I hope this helps a little and thanks for the comment!

  1. John

    “After you start ascending, drive your legs and arms forward and upward with more power than normal” – not sure about this – don’t the arms drive back to power the legs forward?

    1. Meghan Hicks

      Hi John,

      I apologize for the late reply. Somehow I missed the comments to this article before! We are all speaking the same language here, though perhaps we didn’t write that sentence as clearly as we could have. ;)

      To really push it on an uphill, we know that we want to drive the legs both upward and forward via greater knee lift and increased power in pressing away from the ground. And we also want to drive the arms forward and back via increased arm swing. This all works in tandem with each other, as you describe, where with intention and power we lift the knee of one leg while pressing up and away from the ground with the other leg. And, at the same time, we powerfully swing the arms so that the arm on the same side as the pressing leg swings forward while the arm on the lifting leg swings back.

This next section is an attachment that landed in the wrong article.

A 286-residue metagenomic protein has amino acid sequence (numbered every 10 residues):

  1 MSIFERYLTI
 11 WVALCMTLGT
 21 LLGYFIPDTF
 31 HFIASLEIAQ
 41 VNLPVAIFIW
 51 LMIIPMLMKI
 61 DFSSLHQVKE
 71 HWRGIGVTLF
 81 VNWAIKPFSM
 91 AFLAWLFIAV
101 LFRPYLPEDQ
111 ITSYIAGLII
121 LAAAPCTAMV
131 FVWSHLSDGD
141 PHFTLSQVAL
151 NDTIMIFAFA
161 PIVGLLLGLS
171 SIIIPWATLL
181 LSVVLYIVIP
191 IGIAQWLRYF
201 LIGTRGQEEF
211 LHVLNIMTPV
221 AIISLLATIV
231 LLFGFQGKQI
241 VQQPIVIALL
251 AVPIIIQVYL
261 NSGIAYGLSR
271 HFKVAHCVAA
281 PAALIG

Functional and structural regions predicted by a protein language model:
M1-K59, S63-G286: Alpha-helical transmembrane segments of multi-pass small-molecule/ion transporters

Thank you for sharing your thoughts!

  2. George

    All too many runners consciously shorten their stride making it much less efficient. Your stride will naturally shorten because of the slope of the hill. Since you are adding a vertical component, you also need to think about getting a higher knee lift and picking up your feet more.

    1. Meghan Hicks

      George,

      Thanks for sharing your thoughts!

      I couldn’t agree more about the importance of increased knee lift both for how it gets your feet off the ground a little more and adds power to the uphill running motion.